Saturday, July 9, 2011
I missed celebrating Independence Day 4 days ago. I had traded my American ice cream cake for a large copetta of fresh mint gelato in the company of a man and sat in a Piazza of Florence versus a hot asphalt avenue of a California block party. Though I did think fondly of it as I skimmed through favorite food blogs, as images and recipes for cold cranberry cocktails and butterscotch popcorn, to whole hog barbeques, corn…. Hamburgers…. Red bikinis… and cocoa bars alongside hand churned ice cream, came to mind. All strung a together to give me a sense of being almost… dare I say it? Homesick.
But I am not writing a post of nostalgic American summer traditions. I am writing about freedom.
I am writing about an adventure. About a bag with my things in it, and only my things. A passport with my name on it, and only my name. The ability to go where I want, when I want, and with my hair up or with my hair down. A phone number which 5 individuals have. Limited Internet access. Helmet or no helmet?
I have come to realize that this life is a choice. And in choosing how to live in it, I choose to live it alone. And that sense of space, air, and unknown around me brings more authentic pleasure to my being than words can describe.
Sweet Darkness, by David Whyte
When your eyes are tired
The world is tired also.
When your vision has gone
No part of the world can find you
Time to go into the dark
Where the night has eyes
To recognize it’s own.
There you can be sure
You are not beyond love.
The dark will be your womb
The night will give you a horizon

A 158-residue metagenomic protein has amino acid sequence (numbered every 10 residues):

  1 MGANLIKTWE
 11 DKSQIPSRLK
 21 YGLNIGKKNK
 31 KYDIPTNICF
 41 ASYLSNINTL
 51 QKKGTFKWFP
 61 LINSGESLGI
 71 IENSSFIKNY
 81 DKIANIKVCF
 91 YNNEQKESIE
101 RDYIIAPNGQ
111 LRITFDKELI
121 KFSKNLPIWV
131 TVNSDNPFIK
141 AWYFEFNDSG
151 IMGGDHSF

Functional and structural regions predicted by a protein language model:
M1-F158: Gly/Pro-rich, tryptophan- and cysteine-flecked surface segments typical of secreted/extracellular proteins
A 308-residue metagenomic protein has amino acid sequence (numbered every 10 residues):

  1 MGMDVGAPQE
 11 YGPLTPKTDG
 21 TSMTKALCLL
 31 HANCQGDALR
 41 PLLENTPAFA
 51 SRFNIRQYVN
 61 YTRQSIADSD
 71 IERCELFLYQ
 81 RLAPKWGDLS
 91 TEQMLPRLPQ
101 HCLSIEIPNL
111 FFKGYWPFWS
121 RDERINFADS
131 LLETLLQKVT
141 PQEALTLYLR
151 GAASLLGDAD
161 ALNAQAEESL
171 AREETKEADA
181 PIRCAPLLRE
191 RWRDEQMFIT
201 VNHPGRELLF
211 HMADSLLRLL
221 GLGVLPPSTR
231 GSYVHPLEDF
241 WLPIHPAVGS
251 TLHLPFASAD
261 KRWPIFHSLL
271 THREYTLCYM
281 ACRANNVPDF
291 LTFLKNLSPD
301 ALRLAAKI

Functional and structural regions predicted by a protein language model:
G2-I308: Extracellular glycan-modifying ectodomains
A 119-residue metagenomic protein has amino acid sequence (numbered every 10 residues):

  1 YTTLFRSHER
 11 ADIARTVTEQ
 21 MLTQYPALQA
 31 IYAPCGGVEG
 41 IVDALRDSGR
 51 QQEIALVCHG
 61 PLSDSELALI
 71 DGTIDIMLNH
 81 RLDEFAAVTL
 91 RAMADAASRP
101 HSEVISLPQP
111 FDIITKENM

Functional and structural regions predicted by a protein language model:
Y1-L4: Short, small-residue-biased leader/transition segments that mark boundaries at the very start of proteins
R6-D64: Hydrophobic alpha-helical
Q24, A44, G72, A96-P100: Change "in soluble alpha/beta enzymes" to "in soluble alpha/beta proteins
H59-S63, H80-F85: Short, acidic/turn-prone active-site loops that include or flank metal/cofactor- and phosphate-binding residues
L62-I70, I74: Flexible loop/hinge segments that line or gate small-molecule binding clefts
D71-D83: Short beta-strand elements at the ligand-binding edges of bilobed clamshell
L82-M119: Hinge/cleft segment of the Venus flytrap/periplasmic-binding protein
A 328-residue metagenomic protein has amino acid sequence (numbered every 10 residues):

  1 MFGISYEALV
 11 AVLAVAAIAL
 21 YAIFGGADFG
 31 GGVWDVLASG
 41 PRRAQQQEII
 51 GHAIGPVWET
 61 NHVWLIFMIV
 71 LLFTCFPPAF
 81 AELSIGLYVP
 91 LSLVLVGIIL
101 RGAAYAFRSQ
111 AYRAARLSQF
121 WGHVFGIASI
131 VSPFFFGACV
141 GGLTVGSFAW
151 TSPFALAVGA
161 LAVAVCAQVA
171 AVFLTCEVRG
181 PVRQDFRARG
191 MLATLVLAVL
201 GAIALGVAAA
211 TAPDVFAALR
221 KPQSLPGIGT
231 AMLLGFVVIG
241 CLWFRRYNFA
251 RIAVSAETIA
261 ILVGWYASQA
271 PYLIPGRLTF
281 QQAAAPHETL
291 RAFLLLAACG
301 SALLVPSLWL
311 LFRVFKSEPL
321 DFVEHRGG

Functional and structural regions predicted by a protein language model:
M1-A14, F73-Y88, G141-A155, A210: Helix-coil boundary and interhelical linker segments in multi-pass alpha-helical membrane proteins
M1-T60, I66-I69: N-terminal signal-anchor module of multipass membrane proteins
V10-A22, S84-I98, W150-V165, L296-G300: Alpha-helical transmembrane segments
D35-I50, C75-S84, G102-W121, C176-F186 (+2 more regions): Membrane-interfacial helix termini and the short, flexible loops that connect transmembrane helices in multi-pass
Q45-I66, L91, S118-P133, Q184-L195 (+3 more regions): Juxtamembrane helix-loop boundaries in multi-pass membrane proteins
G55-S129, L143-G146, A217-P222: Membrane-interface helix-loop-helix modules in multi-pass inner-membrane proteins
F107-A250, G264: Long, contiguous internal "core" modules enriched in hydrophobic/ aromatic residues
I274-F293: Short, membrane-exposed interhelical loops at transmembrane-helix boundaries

Further than you can see.
You must learn one thing.
The world was made to be free in.
Give up all other worlds
Except the one to which you belong.
Sometimes it takes darkness and the sweet
Confinement of your aloneness
Anything or anyone
That does not bring you alive
Is too small for you.
He arrived unexpectedly. Bought me flowers. And has loved me more than any man may ever love me. Such authentic expression and exchange. Devotion, if you will. To a girl. A girl without a home, and no want for one. With one bag of things, her things, and only her things. I admit that for the past 4 years (very primitive years of loving mind you) I have been seriously plagued by a love affair with geography. I have been in love, on a few occasions - on the right, we have the perfect man, and on the left, we have a perfect, purchased ticket to freedom in the form of a foreign country. A choice to imprint stamps on my passport, instead of my heart. I’ve considered the insensitivity of this within myself. Why I have chosen to not leave bread crumbs, in my wake, like travelers used to do.
I dropped him off at the station. Unknown when I will see him again. I walked with a fierce step, maybe even a slight gallop, through the herds of church-gazing tourists. The heat of July rising up from the cobblestones. I walked as fast as I could possibly walk. I could not get away fast enough. With each step, nudged by a slight breeze, I had transported myself to an enduring recollection, one of riding on the back of an Indian motorbike. Long, curly hair caught up in a helmet-less wind, a wind that wicks away any and all hot, dead or negative energies on your body. Weightless and worriless, you ride from curve to curve, allowing the wind to clean you and bring you alive.
I returned home, pressed the flower between a large book which read: “Made in Italy, Food & Stories.” The stem and green leaves stuck out of the bottom like that of the green legs of the wicked Witch of Oz beneath the white house.
I made a coffee, took a shower, sat in a white linen robe and felt genuine happiness in the silence and aloneness around me. I swam in that feeling for hours. I still have not opened the book.